"Mothers & Sons" Review - An Excellently Written Must-See

This weekend, I had the opportunity to see a play that has been on my radar since Northlight Theatre announced their 2015-2016 season, Mothers & Sons, written by Terrence McNally and directed by Steve Scott. The play is centered around Katharine Gerard (Cindy Gold), who decides to make an unannounced visit to the apartment of her son’s former partner, Cal Porter (Jeff Parker), at his apartment on Central Park West in Manhattan, where he now lives with his husband, Will Ogden (Benjamin Sprunger), who is a writer, and their six-year-old son, Bud (Ben Miller) – whose own last name, Ogden-Porter, it may be argued, is symbolic of the important progress that has been made in this country.

Cindy Gold as Katharine Gerard and Jeff Parker as Cal Porter (Photo: Michael Brosilow)

Though at first it seems as though even she is uncertain why she stopped by, it isn’t long before we find out what this unexpected — and, it might be argued, unpleasant — surprise is really all about and, over the course of the visit, who they are and how their lives came to intersect all those years ago.

Cindy Gold as Katharine Gerard and Jeff Parker as Cal Porter (Photo: Michael Brosilow)

Despite, unbeknownst even to her, not knowing the full story, Katharine makes it known, in no uncertain terms, that she blames Cal for what happened to her son, André, who died of AIDS 20 years earlier. In fact, she seems to blame Cal for just about everything, from André’s being gay to the deterioration — or, indeed, disintegration — of her relationship with her son. Ridiculously and inexplicably enough, she seems to feel that André somehow became gay -- that it was something he was made into, or else a choice that he had made somewhere along the way -- and that it was Cal who had made him gay, or who had otherwise somehow influenced his decision. She also makes it known, in no uncertain terms, that she has no interest in being politically correct -- about this or any other issue for that matter -- no matter how others might feel. Even now, 20 years after her son’s death, she cannot accept who her son was or the life that Cal and her son lived. In spite of her daily mourning of the death of her own son, she makes clear her feelings that she feels as if Cal has not been punished and should have been.

Background (left to right): Jeff Parker as Cal Porter and Benjamin Parker as Will Ogden; Foreground: Ben Miller as Bud Ogden-Porter and Cindy Gold as Katharine Gerard (Photo: Michael Brosilow)

Compounding all of this is that sitting there, in his apartment, seeing how his life turned out — seemingly happy with a husband and a kid of their own — it’s as if she is getting to glimpse a life that might have been her son’s, if he lived long enough. She seems to feel as if she has been slighted, and as if Cal was just able to pick up and move on with another man, without so much as a thought for André, completely ignoring the fact that it wasn’t until eight years after his death that he and Will had even met one another.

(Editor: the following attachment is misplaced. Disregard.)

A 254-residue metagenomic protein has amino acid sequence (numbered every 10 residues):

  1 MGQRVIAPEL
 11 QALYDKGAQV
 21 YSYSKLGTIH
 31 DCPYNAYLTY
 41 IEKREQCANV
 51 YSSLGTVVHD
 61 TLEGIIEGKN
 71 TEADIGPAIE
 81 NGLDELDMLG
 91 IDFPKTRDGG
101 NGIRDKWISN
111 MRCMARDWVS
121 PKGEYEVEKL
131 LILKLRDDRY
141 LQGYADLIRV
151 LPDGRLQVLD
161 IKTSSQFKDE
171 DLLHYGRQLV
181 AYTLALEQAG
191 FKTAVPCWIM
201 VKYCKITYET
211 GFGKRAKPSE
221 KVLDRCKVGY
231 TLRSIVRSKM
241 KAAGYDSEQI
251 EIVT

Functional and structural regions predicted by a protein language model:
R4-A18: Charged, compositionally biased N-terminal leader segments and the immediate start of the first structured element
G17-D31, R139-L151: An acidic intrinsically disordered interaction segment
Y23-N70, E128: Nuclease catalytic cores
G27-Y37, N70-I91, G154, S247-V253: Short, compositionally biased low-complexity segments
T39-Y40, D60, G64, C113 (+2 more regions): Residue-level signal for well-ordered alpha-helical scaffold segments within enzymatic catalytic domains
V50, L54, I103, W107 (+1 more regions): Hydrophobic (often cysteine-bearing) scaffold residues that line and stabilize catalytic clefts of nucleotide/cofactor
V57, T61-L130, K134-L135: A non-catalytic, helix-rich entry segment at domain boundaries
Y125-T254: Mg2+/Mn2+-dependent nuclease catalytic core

Background (left to right): Benjamin Sprunger as Will Ogden and Jeff Parker as Cal Porter; Foreground: Ben Miller as Bud Ogden-Porter and Cindy Gold as Katharine Gerard (Photo: Michael Brosilow)

It isn’t long, however, before we learn more about Cal and André and their relationship — including that turbulent time during which he became sick and died, just as many of their friends had, waiting and hoping for some kind of cure that didn’t come in time for so many of them — as well as André’s relationship with his mother and the secrets that they shared that ultimately seem to have lead to its end. 

And though it may, at first, seem counterintuitive that anything good could come of meeting with someone who was so resistant to accepting her own son for who he was — somebody who seems unwilling to do so even decades after his death — it is ultimately only in so doing that Katharine, Will and Cal can work through the issues that have been bubbling beneath the surface for all those years, finally coming to some kind of understanding… and (one can hope) on Katharine’s part, just perhaps, ultimately, acceptance.

 

 

Mothers & Sons is an excellently written, extremely well-acted play that is a undoubtedly a must-see. The play runs through February 28, 2016 at the North Shore Center for the Performing Arts, 9501 Skokie Boulevard, in Skokie. For more information regarding Mothers & Sons, to purchase tickets to this production, or for more information regarding Northlight Theatre and the remainder of the 2015 - 2016 season, please log onto the theatre’s website.

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